Gate at the start of the sacred walk leading to the tombs.
Entrance to the Dingling Tomb, home to the 13th Ming emperor and his two empresses - or at least it was until an angry mob of people dragged out their remains and posthumously "denounced" them and set fire to them in 1968 as part of the Chinese Cultural Revolution.
Inside the Dingling Tomb (care of Wikipedia).
After a guided wander around the Ming Tombs we speeded off again in our deathtrap minivan and then stopped near the Wall for a bit of lunch. It was okay apparently but I didn't dare eat anything. A dodgy stomach on the Great Wall was the last thing I wanted!
Bowls of random food for lunch.
Then, at last, we headed for the main attraction, the Great Wall. I was a bit disappointed it was still so misty but hoped that the lack of a clear view of the Wall would be made up for with atmosphere instead. We started by getting loaded two by two onto a chairlift that took us up to the Wall.
The chairlift was really high and swung about a bit in the breeze. Not good for those with a fear of heights!
On the way up on the chairlift we saw this toboggan track below us. We realised that we would be able to toboggan down the hill and were super excited!
Tobogganing down the Great Wall of China!
When we reached the Wall proper we were greeted by this amusing warning sign.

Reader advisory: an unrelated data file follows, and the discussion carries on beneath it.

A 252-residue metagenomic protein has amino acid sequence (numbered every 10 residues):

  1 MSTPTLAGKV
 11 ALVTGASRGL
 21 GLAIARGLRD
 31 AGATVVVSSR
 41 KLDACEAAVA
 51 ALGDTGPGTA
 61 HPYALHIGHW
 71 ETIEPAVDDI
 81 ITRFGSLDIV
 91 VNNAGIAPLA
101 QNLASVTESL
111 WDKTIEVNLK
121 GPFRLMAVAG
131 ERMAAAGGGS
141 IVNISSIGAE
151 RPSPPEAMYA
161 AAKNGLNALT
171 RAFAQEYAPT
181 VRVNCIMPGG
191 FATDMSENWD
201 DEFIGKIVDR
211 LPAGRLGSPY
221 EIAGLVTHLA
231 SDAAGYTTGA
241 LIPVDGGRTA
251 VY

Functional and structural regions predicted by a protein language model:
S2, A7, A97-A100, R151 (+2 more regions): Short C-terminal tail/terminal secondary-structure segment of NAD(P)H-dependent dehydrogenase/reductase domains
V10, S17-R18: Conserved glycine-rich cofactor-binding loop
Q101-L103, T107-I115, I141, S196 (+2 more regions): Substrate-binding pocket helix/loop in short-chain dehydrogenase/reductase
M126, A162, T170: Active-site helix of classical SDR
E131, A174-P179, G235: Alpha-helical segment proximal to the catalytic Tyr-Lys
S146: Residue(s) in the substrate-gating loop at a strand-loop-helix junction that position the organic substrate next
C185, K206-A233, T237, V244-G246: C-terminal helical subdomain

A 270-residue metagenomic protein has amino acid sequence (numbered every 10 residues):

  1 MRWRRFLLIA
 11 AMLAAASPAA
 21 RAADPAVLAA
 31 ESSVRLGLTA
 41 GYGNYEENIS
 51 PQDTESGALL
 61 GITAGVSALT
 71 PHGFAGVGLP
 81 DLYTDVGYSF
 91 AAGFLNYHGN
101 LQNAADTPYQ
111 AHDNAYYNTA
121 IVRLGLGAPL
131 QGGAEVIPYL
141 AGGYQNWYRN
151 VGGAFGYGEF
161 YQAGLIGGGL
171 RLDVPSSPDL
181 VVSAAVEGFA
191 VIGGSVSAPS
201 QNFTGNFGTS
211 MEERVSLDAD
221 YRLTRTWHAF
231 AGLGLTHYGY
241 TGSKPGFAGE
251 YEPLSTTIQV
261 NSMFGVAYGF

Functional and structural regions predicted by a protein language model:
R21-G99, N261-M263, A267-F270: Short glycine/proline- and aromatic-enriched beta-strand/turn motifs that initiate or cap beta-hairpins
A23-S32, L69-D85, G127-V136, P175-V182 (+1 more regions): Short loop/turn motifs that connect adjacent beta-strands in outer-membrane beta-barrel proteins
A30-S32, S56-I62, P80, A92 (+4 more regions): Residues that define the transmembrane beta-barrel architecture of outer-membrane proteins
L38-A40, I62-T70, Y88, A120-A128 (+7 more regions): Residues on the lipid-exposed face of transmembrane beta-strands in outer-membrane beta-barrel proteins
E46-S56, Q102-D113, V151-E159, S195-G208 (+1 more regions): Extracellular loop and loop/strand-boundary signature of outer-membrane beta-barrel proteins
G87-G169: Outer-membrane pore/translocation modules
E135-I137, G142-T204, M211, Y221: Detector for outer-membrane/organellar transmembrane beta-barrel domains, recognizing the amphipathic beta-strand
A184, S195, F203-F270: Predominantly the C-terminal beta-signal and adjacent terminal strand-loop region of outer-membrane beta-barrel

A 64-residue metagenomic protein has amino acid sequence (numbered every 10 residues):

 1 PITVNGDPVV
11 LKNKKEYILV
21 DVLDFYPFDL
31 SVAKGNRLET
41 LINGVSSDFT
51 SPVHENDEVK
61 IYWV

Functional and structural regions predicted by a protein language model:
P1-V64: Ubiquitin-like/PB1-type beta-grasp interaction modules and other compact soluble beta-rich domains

Climbing up and down the Wall was hard work - there were so many steps and they were really steep!
Our dog Fawkes perched on the Wall with a guard tower in the background.
Looking down along the Wall.
People standing on top of one of the guard towers.
The final ascent up to the last guard tower on the part of the Wall that was open to the public.
We made it!
The Wall was closed to the public after that tower but some people still tried to have a look along there.
It looked like this - totally overgrown.
After walking to the last open guard tower and back again we were all geared up for the toboggan ride down. But disaster struck when we were told that the toboggan slide was closed due to the mist creating water on the track and making it unsafe. We really wanted to go on the toboggans as did the other people in our group so after a lot of nagging our guide and hanging around the ride finally opened up again and we were allowed on! Hurray for people power over safety!
Me coming down the slide on my little one person toboggan car. You just pulled the lever back to go. It was cool though some girl in front of us got stuck and slowed everyone down which was annoying. We should have just rammed her off the track!
Some video Rowan took of tobogganing down the Great Wall of China.